A plan to pay off student loans for Connecticut College graduates who stay in the state

Helping college graduates pay off student loans could be a response to Connecticut’s slowing population loss and rising state tax revenues, according to State Senator Kevin Witkos, R-Canton, Member rank of the committee for the promotion of higher education and employment of the legislature. .

“We have continually invested in the brick and mortar of our state institutions, it is time we supported the brains and bodies of the people who use buildings,” Witkos said in an interview with CT Examiner.

The legislation, called “Learn-Work-Pay,” would help any Connecticut resident who attends one of the state’s public universities and then stays in Connecticut after graduation to pay off their student loans. During the ten years following graduation, the state would agree to pay an increasing share of the amount borrowed, starting at 10 percent and ending at 90 percent.

“By then, graduates will be living in our state for ten years, contributing to the tax base and likely staying in the state to raise their families for years,” Witkos said.

In the last census, Connecticut was one of 10 states to lose population in the previous decade.

In a previous effort, in 2019, the legislature attempted to get more young people to stay in the state by offering a tax credit for graduates of higher education institutions and private vocational schools within the state. But Witkos said tax credits just don’t resonate the same with college graduates as hard dollars.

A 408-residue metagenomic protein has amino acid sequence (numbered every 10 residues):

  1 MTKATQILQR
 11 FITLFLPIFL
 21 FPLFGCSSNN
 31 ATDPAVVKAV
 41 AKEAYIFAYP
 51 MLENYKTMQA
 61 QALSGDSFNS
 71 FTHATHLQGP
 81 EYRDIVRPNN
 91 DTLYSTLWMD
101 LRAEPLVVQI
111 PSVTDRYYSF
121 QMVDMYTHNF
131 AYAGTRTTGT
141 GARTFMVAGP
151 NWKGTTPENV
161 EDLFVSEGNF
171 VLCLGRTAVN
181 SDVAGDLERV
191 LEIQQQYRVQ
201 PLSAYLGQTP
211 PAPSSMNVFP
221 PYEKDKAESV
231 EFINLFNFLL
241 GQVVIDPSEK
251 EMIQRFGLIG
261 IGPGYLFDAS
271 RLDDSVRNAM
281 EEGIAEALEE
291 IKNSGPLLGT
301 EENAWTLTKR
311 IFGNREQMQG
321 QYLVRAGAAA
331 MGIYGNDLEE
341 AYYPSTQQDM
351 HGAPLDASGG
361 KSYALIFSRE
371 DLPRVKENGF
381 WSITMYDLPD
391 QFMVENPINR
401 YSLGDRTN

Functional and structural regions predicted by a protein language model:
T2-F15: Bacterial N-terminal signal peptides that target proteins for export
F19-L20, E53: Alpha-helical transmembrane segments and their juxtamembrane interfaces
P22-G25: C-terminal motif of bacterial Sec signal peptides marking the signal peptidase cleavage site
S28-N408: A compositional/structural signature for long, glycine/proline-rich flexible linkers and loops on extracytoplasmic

Unlike tax credits, the Learn-Work-Pay program would directly tackle the issue of student debt and provide graduates with a real incentive, Witkos said.

“The driving force behind the bill is to keep people in Connecticut, but we hope to alleviate the debt problem that many young people are facing,” Witkos said.

The bill already enjoys strong bipartisan support, but faces a challenge from private colleges and universities pushing to be included.

“Private and independent schools ask, ‘Why are they excluded?’ But it’s not a question of exclusion, it’s a question of success, ”said Witkos. “We can’t bite more than we can chew, so we should start slowly with the schools the state pays for. We can always extend it to higher degrees and private schools later. ”

The program would be financed by a general fund credit. The Office of Tax Analysis is currently evaluating the cost.

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